Tuesday, December 15, 2009

Old Friends

One of the unexpected pleasures of this campaign has been connecting with old friends from high school, college, law school and from my first jobs in the law. Some I have not seen or communicated with in years but the ease with which we have picked up where we left off makes me realize how fortunate I have been in friendship. The common thread that seems to unite my friends is a quality of kindness which is a quality I value more and more as I get older. Not in the sentimental sense of being "nice" but in the original sense of word, of being "kin." It seems to me that the basis of most moral teaching is simply the recognition of our kinship with one another and the obligation that that imposes upon us to treat each other -- and for that matter, all sentient beings -- justly and compassionately. This also seems to me to be the moral basis of those strains in the law that fall within the rubric of equal protection; all are equal before the law because in some sense all are equally members of the human family. Friendship is another recognition of our kinship and I have been fortunate that, when I left home at 17 and threw myself in a world that home had not prepared me for, I met so many sisters and brothers.

The poet Yeats says it best: Think where man's glory most begins and ends, And say my glory was that I had such friends.

Sunday, December 6, 2009

Law and Literature

I was at the gay and lesbian institute leadership conference over the weekend and I met several people who had read my novels. One of the asked me if it was difficult to be both a lawyer and a creative writer, a question I have encountered before. The answer is, not really. Writing fiction requires some of the same skills as practicing law: discipline, organization, the ability to think broadly and also to pay attention to detail. Writing a novel is, like producing a brief, a form of persuasive writing because the writer is attempting to persuade readers to suspend their disbelief (in Coleridge's famous phrase) and to enter into the fictional world, even though they know it does not exist, as if it did. Most of all, writing requires discipline, the same discipline required for sitting at a desk for hours, reading and analyzing case law. Writing fiction is work, it's a job or a vocation and the same work habits that lead to success in other fields, like law, are necessary for success as a writer (and by success I mean actually writing the book.)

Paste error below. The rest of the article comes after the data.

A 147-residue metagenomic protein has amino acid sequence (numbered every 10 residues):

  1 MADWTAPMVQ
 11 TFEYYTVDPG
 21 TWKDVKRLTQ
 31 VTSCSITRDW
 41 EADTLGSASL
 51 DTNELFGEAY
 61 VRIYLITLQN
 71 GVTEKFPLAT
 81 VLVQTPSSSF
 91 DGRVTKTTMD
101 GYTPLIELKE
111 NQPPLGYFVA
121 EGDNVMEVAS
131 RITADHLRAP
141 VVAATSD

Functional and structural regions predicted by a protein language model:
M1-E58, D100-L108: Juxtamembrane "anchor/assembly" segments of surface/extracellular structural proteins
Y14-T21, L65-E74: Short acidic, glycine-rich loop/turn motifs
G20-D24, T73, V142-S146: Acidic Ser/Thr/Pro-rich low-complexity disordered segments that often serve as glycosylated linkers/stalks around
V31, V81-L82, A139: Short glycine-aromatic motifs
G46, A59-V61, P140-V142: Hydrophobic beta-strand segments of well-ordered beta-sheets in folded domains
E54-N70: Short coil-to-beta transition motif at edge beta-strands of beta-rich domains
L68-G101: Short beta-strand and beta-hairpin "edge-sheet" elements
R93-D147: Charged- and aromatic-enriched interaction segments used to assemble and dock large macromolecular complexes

And what about law? Well, lawyers are professional writers. Like novelists most lawyers get paid to produce written work and their ability to communicate effectively on the page is part of their arsenal of professional skills. Moreover, like fiction writers, most legal writing tells a story; even the seemingly driest insurance coverage case has a story with human beings in it somewhere. Lawyers would do well to study the techniques of fiction and deploy them in their legal writing when they are appropriate. I'm doing my part: I have designed a creative writing course for law students which I hope to teach once this campaign is over.